Saturday, October 07, 2006


That personal looks would gain such precedence that it had the power of preempting everything else in your life when you were in your early 20's shouldn't be surprising. Kaushik and I exeplified this perfectly. Kaushik, my roommate in Pune, wasn't exactly obese, just slightly overweight with an emerging pot-belly, something that caused him immense consternation. He became most conscious of it whenever he was walking and found a pretty girl looking at him or anything within a radius of one mile.

Pune streets, unlike Jamshedpur's, were lined with a lot of cars. Kaushik would make use of his reflection from the window glass to see if everything was in place and impressionable. So each time a pretty babe would come nearer, Kaushik would frantically start admiring his reflections on all the car windows. His bulging belly would suddenly disappear as he would inhale and hold breath till the girl crossed, after which the suffocating Kaushik would 'collapse' back to his original self.

I used to be as thin as a string in those days and was desperate to gain weight. The horizontally-flat, vertically-convex windows tended to make one look shorter and fatter than he actually was...perfect for my ego. So I loved looking at the reflection imagining how handsome and irresistible I would seem to the ladies if I managed to gain some weight. I flattered myself often this way. So each time Kaushik and I walked together, we wouldn't spare any of our reflections each time we saw a stalled car.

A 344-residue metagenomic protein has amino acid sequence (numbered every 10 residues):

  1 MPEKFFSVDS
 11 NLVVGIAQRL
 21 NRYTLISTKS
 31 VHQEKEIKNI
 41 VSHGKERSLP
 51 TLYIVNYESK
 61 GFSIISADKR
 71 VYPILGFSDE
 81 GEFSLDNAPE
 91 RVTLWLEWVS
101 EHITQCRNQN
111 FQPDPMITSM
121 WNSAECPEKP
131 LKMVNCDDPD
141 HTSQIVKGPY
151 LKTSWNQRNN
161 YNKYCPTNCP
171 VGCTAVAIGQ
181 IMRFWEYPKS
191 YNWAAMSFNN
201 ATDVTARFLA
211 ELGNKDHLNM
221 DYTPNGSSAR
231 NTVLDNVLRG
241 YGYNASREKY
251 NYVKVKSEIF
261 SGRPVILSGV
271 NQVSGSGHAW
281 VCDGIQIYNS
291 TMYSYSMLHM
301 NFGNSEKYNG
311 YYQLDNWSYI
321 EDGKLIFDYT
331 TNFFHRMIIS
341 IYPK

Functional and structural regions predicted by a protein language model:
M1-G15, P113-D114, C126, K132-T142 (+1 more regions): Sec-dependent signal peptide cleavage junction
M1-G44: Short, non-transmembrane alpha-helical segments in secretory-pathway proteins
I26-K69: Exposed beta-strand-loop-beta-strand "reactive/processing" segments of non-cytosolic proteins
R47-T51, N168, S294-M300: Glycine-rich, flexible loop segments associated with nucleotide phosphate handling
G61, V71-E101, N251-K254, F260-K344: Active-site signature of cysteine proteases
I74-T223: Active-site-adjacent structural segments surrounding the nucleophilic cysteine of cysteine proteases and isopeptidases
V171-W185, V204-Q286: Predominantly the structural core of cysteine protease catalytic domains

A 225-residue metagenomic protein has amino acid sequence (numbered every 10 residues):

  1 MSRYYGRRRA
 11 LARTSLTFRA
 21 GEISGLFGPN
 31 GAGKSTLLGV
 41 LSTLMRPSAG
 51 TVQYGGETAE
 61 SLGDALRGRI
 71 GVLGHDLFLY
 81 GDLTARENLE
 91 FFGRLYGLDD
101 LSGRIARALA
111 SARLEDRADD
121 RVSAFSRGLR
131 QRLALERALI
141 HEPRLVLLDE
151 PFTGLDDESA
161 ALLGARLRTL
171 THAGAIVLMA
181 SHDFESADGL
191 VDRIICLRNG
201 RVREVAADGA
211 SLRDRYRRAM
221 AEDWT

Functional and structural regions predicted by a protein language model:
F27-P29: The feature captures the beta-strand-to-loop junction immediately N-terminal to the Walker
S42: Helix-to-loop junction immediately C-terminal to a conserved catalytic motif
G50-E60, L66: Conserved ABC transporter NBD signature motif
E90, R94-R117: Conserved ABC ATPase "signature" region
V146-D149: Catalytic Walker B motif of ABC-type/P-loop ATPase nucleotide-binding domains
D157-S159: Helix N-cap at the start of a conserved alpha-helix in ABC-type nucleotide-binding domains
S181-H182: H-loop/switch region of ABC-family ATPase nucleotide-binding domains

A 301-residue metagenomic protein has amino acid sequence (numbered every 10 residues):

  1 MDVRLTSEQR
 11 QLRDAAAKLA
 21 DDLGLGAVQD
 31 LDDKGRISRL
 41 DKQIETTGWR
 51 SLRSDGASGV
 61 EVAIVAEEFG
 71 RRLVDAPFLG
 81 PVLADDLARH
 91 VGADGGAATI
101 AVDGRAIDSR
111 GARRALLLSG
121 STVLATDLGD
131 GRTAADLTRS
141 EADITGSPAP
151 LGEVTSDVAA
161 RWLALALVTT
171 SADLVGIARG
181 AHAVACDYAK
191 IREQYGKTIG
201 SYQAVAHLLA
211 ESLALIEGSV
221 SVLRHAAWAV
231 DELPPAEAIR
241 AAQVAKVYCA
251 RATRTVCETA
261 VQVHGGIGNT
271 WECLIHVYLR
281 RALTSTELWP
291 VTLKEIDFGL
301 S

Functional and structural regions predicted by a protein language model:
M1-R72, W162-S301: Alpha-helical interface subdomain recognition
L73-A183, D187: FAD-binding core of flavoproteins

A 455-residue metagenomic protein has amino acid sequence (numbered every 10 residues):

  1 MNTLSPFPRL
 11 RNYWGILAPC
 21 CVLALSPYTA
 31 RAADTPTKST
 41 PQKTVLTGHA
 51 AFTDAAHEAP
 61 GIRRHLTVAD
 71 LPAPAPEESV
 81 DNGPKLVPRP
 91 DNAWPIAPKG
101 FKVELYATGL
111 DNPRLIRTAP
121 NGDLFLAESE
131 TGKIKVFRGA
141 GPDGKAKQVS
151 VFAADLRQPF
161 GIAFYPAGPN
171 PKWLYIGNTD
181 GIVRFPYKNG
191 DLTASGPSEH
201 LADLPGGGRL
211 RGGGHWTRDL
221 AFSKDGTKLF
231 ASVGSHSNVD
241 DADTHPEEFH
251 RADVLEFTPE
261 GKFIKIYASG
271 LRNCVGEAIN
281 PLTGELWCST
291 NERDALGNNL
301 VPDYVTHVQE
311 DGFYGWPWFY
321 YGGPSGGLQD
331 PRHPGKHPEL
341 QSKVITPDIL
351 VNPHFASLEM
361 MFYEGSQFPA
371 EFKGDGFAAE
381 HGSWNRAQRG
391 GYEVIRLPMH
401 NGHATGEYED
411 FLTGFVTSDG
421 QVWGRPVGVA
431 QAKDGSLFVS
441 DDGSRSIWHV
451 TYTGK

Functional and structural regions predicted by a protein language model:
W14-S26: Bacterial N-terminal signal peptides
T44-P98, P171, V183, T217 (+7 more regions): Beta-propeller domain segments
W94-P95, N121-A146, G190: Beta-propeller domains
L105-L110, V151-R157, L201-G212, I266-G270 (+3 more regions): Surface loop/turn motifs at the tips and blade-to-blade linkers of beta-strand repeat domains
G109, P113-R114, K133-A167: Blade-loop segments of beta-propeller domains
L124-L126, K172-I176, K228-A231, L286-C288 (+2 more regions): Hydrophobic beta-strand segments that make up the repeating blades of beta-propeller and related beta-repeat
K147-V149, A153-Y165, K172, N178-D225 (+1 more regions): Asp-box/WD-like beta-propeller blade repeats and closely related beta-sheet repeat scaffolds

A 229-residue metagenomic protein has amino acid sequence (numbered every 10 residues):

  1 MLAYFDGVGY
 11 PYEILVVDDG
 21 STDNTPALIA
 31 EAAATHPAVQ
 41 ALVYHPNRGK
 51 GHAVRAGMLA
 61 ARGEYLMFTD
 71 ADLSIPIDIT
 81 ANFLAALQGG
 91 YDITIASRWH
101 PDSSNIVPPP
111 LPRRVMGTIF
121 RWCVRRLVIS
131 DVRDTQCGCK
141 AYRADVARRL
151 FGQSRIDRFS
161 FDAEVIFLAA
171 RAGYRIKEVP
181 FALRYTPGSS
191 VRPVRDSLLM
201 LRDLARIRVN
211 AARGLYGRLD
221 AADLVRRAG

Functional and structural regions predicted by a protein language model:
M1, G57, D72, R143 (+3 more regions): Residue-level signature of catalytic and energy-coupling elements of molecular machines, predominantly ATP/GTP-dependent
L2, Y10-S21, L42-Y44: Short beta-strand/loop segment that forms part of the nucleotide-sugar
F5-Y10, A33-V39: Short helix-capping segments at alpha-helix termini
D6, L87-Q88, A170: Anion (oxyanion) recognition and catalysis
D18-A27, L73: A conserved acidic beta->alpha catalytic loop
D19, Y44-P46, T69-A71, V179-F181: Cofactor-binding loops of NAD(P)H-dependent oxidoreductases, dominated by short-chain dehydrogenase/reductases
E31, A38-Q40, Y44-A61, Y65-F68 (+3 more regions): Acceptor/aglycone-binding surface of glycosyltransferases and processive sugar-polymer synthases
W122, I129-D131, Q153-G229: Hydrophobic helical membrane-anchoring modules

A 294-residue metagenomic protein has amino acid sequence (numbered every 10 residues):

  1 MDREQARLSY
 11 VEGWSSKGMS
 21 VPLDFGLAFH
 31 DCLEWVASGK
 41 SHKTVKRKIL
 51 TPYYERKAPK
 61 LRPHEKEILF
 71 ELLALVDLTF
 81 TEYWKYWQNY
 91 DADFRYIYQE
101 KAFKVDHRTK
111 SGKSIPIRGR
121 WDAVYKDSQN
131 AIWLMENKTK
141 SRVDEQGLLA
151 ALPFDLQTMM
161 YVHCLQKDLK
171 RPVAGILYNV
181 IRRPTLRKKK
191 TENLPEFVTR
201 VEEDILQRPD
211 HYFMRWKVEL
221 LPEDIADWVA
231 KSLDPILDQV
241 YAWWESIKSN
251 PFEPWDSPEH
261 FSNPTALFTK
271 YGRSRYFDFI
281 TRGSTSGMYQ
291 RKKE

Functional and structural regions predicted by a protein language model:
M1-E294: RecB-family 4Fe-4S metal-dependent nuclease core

Cut to the present. I've gained the much needed weight and some more. In fact, I've overshot. If I dare look at those reflections again, I'm sure I'll look more wide than tall. Unfortunately, escaping reflections isn't always possible. Our company lifts have interiors so shiny, they double as mirrors. And I just can't get used to what I see on the other side. There stands my alter ego, disdainfully staring back at me. And I guess the interiors of the lift are just as convexing. How else could I look this fat?! I compare the reflections of others with their actual selves. I haven't really draw any conclusive judgment yet on my suspicion.

Here's what makes the situation all the more pitiable. I often take the lift to reach the cafeteria for lunch or a quick snack. But each time my ominous reflection meets me in the lift, I lose my appetite.

After helping myself anyway, I feel infinitely guilty on my return trip. I swear I'll starve myself to death before adding another pound of flesh.

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